Mark Haddon (no significant spoillers)
jon_p_noble at yahoo.com
Sun Feb 15 22:43:38 EST 2004
--- minnow at belfry.org.uk wrote:
> A couple of weeks ago Charlie and Jon were more or
> less in agreement about
> thinking *The Curious Incident of the Dog in the
> Night-Time* was
> >> very well done, very clever, very engaging.
> and Jon:
> >I found it a very easy read
> quite interested in the idea of building a
If you want to practice, my daughter would love one,
she loves making bread.
> I was reminded of "Flowers for Algernon", slightly,
> but without the
> appalling, tragic and wonderful point that story had
> to make.
I agree that Flowers for A. was far more successful as
a novel. I always regarded Haddon's book as an
exercise in attempting to describe the point of view
of someone suffering a specific medical condition.
Asperger's Syndrome I assume, although iirc the book
> Oh, and a near-certainty that if this book gives
> a fair picture of a
> form of autism, if Nikola Tesla wasn't classified as
> autistic it was only
> because the term hadn't been invented in time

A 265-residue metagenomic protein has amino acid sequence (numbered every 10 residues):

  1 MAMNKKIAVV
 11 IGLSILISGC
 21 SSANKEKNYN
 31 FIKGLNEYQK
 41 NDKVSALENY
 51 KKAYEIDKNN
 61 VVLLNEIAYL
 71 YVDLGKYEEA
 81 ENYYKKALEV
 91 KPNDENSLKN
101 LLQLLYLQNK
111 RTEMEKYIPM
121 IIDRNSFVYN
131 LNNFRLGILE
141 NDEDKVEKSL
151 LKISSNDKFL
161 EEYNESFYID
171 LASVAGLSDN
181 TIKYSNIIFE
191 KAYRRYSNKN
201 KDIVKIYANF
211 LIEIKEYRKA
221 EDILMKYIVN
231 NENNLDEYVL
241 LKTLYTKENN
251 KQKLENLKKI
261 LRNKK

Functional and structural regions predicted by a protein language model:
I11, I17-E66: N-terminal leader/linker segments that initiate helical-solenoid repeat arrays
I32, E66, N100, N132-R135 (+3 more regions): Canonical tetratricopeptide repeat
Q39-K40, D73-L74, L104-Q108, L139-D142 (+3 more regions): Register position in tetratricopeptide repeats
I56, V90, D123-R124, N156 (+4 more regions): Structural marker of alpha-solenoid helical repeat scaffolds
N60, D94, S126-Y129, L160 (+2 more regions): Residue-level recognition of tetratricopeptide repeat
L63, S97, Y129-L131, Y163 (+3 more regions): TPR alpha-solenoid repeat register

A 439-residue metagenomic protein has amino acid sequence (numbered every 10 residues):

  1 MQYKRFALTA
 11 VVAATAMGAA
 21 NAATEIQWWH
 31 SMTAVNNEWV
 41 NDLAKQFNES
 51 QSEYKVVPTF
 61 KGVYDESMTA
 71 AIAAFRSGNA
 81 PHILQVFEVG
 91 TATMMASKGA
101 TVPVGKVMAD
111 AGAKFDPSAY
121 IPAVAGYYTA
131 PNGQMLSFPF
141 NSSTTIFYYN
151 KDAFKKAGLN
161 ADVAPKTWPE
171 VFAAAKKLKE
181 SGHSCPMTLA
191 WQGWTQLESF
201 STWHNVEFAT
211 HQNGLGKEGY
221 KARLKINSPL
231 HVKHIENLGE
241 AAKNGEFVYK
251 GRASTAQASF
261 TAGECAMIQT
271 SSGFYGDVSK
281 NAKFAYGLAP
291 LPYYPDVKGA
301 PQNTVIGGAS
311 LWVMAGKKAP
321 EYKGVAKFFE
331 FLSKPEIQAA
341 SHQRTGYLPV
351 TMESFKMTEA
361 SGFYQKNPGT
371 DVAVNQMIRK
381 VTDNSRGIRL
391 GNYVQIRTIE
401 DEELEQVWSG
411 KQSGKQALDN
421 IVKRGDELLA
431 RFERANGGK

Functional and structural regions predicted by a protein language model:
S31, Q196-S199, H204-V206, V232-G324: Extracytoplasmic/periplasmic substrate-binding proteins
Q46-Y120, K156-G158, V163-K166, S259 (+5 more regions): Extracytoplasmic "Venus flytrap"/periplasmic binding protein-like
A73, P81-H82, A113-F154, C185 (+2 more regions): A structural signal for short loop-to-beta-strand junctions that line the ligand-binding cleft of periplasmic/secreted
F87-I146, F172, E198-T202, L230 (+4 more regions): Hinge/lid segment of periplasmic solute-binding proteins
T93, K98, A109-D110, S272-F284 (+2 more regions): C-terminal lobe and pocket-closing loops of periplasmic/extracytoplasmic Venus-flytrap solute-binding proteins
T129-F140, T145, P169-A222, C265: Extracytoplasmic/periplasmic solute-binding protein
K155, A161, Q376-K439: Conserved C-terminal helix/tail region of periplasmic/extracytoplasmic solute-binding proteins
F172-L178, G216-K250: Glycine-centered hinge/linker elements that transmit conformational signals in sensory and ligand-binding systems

> (autism doesn't get listed in
> any of the dictionaries in this house pre-dating
> 1988, a bit late for
> Tesla). As it was they simply called him
> "eccentric", I think.
My dictionary lists the origin of the term as 1912. I
know that I was vaguely aware of the condition back in
the early 1960s as the son of family friends, a boy
about my age, suffered from it. I was not aware there
was anything "odd" about him but suddenly he wasn't
there any more (he'd gone into care).
I have, at school, two autobiographies of autistic
people; Donna Williams "Nobody Nowhere" and Kenneth
Hall "Asperger Syndrome, the universe and Everything".
The latter comes closest to Haddon's character. (the
other I've only skimmed through but she seems far more
articulate than Haddon's character)
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